Original author(s)Richard Hughes[1]
Initial release17 March 2015; 9 years ago (2015-03-17)[2]
Stable release
1.9.21[3] Edit this on Wikidata / 13 June 2024[2]
Written inC
Operating systemLinux
Typefirmware updates for Linux-based systems
LicenseLGPL v2.1

fwupd is an open-source daemon for managing the installation of firmware updates on Linux-based systems, developed by GNOME maintainer Richard Hughes.[1] It is designed primarily for servicing the Unified Extensible Firmware Interface (UEFI) firmware on supported devices via EFI System Resource Table (ESRT) and UEFI Capsule, which is supported in Linux kernel 4.2 and later. Previously, the initiation of UEFI firmware updates within an operating system could, on most systems, only be performed using Microsoft Windows or DOS-specific software. ESRT allows the firmware to expose updatable components to the operating system, which can pass a UEFI capsule with updated firmware for processing and installation on the next boot.[4][5][6] Updates can be exposed via a command line tool, or within graphical package managers (such as GNOME Software) via a D-Bus interface.[7]

Linux Vendor Firmware Service

The Linux Vendor Firmware Service (LVFS) provides resources and support for helping vendors package their firmware updates to support the use of this framework, and serves as an online repository for obtaining these updates.[1][8] To provide a test case on systems where ESRT is not yet supported, fwupd is also able to update firmware on the ColorHug color calibrator.[7]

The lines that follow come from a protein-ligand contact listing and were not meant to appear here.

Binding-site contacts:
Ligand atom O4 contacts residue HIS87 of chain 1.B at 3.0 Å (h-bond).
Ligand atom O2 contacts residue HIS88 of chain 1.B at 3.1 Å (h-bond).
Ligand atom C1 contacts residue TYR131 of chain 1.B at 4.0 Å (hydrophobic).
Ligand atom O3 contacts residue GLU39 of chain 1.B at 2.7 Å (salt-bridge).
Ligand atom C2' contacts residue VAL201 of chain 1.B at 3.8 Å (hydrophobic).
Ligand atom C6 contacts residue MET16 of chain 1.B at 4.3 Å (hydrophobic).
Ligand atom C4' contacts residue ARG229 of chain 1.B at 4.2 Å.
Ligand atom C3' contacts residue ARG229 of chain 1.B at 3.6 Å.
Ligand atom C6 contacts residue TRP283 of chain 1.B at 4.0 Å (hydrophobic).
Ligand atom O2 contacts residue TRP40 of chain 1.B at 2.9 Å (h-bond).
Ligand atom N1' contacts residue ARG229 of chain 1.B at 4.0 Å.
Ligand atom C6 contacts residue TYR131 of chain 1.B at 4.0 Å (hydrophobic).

Several Linux distributions use fwupd, including:

In December 2015, it was revealed that Hughes had been working with a Dell developer to test the system on actual hardware, and that its Dell Edge Gateway product will support firmware servicing via fwupd. Hughes reported that the company was also "considering expanding out the LVFS support to all new models supporting UEFI updates".[1] In August 2018, Lenovo joined the project and provides update support for a wide range of their devices.[10]

In September 2019, Acer joined the project, with initial support for their Aspire A315 model.[11] Starting from December 2019, Google requires that firmware updates can be applied with fwupd for certified Chromebooks.[12]

See also


  1. ^ a b c d "Linux Users Will Soon Be Able to Update Dell Firmware from Inside the OS". Softpedia. 11 December 2015. Retrieved 9 January 2016.
  2. ^ a b "Releases · fwupd/Fwupd". GitHub.
  3. ^ "Release 1.9.21". 13 June 2024. Retrieved 22 June 2024.
  4. ^ "Better Firmware Updates in Linux using UEFI Capsules". Intel. Retrieved 9 January 2016.
  5. ^ "Linux BIOS/UEFI Updating Is Going To Get Much Better With UEFI 2.5". Phoronix. Retrieved 3 December 2015.
  6. ^ "Linux 4.2 To Support The EFI System Resource Table". Phoronix. Retrieved 3 December 2015.
  7. ^ a b "fwupd: Simple, Open-Source Device Firmware Updating". Phoronix. Retrieved 3 December 2015.
  8. ^ "Ubuntu 16.04 LTS Might Get the Option of Updating Firmware Directly from the OS". Softpedia. 8 January 2016. Retrieved 9 January 2016.
  9. ^ "Introduction — LVFS 1.3.2-238-gd5cad8d documentation".
  10. ^ "Please welcome Lenovo to the LVFS – Technical Blog of Richard Hughes". blogs.gnome.org. 6 August 2018. Retrieved 2018-09-04.
  11. ^ "Please welcome Acer to the LVFS – Technical Blog of Richard Hughes". blogs.gnome.org. 11 September 2019. Retrieved 2019-09-13.
  12. ^ "Google and fwupd sitting in a tree – Technical Blog of Richard Hughes". 18 November 2019. Retrieved 2019-11-18.